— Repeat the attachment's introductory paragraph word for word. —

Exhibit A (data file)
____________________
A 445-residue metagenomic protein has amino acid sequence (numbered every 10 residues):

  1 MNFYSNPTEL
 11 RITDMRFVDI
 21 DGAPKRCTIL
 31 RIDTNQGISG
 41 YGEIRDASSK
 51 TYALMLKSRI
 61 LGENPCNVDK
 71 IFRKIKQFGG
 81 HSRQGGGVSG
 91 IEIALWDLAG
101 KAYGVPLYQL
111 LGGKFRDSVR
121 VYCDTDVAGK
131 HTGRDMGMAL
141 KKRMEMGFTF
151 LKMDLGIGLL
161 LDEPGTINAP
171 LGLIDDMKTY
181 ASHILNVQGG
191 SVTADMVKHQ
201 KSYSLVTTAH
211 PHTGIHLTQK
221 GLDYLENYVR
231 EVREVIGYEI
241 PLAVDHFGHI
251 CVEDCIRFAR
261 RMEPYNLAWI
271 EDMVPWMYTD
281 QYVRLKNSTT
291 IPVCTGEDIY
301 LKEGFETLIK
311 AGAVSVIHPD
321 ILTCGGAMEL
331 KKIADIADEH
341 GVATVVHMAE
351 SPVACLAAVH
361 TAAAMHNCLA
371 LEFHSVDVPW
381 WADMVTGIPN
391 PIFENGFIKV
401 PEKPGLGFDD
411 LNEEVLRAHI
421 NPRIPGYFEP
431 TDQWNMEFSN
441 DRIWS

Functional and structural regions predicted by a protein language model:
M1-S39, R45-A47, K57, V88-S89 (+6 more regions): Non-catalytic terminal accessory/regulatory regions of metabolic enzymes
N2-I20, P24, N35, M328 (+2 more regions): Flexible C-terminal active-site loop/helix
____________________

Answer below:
A 445-residue metagenomic protein has amino acid sequence (numbered every 10 residues):